Last year, I arrived in Istanbul from Bucharest at 11PM and ordered a car to the Blue Mosque, where I spent 6 hours of a long layover wandering.
The central square had just closed down. The cobblestone paths scattered about the roads leading to the Old City ensured I hit my head on the roof of the cab. When I got out near the Mehmet Akif Ersoy Park, I saw the monuments and sacred buildings glowing in the moonlight. The Hagia Sophia was glowing. The Blue Mosque was glowing. It was past twelve, and the ocean breeze was still billowing through the streets, the roaming dogs of the city still meandered about the Sultan Ahmet Park. I kept looking back at the mosque, with a deep desire to go inside. But the timing wasn't right; I had to get lost in brand new surroundings. I had to take everything in while I still could.
The sea of Marmara was expansive, biting, dark blue in the moonlight. The animals kept me company as I admired the transplanted obelisks from Ancient Egypt, another wonder of the old world for me to take in. I could hear the murmur of seagulls. In the cafe near the center, I could vaguely make out figures: a bartender, a waiter, a few passerby. I wouldn't go in for another few hours, eager for a smoke and an authentic Turkish coffee that I hoped I could afford with the few lira I had. I couldn't be bothered by caffeine when I had the sea breeze, when I had the square, when I was in the midst of the most gorgeous bout of sensory overload, the kind only seasoned travelers know well.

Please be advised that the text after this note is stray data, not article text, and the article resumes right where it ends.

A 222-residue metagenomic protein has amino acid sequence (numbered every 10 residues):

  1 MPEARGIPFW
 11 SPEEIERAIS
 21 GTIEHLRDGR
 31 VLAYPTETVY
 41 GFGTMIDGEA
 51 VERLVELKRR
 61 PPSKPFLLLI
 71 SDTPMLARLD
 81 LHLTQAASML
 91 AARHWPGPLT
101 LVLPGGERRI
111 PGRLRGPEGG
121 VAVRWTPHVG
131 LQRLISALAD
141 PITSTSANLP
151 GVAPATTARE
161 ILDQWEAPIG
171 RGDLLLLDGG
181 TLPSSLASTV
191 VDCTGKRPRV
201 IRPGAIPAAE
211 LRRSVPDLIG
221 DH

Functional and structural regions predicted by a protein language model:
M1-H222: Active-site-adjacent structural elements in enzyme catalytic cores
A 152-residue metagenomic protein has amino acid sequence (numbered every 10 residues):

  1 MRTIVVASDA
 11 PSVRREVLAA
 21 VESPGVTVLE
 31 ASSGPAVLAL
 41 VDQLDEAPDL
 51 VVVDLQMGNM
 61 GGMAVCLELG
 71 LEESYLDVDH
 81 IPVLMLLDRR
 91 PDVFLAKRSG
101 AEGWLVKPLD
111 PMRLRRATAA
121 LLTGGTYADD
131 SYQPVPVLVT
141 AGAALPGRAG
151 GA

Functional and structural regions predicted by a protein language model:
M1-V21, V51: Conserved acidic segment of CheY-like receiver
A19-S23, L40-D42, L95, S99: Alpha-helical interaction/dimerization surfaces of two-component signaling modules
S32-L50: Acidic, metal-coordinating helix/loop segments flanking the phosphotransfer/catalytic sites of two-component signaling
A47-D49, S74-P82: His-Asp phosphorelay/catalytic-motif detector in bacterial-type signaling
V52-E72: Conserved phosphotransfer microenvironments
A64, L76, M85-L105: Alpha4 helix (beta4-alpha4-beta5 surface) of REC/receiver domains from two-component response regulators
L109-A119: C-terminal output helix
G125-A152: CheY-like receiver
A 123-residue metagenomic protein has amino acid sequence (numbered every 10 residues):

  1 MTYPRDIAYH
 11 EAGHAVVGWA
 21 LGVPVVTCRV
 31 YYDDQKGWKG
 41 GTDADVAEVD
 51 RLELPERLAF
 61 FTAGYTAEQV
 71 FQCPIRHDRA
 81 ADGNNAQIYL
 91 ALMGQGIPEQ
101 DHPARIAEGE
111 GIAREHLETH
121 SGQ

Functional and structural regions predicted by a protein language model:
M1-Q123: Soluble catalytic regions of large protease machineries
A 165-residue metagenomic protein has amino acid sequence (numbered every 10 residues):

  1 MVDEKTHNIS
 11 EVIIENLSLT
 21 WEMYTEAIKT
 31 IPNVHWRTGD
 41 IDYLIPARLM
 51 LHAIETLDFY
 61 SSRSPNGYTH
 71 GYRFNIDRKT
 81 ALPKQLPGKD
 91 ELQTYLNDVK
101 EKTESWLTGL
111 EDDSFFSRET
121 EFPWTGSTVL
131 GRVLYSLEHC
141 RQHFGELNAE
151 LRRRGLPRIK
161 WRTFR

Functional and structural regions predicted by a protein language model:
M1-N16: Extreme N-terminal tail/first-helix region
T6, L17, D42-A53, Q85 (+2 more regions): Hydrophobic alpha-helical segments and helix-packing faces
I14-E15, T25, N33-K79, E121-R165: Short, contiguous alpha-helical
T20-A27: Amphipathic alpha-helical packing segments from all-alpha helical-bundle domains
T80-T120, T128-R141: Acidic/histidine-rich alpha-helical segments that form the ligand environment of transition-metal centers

I continued to walk in silence, admiring the small memorials erected to victims of the recent attack in Ankara, the one that was drowned out in the wake of Brussels and Paris. There was a quiet humility to these, a heartbreaking quality that didn't feel as grandiose as the candlelit vigils on every international news channel, on the same reports that were now buzzing on the television's in the 3 AM café, the only English words I had heard the entire night. I decided to go in and order baklava and a small Turkish Coffee. As I rummaged through the remaining grounds for a fortune, the waiter came to check on me and I asked if the mosque was open.
As my luck would have it, it closed before midnight that day. I spent the remainder of the evening as I had spent it; wandering under the well-lit monuments, meandering about new lands, wondering when I would be lucky enough to come back and sing praise inside the sacred dome, shoes off, taking in sights that can't be captured with a camera, taking in spirituality at its most refined. I don't doubt, someday, I will.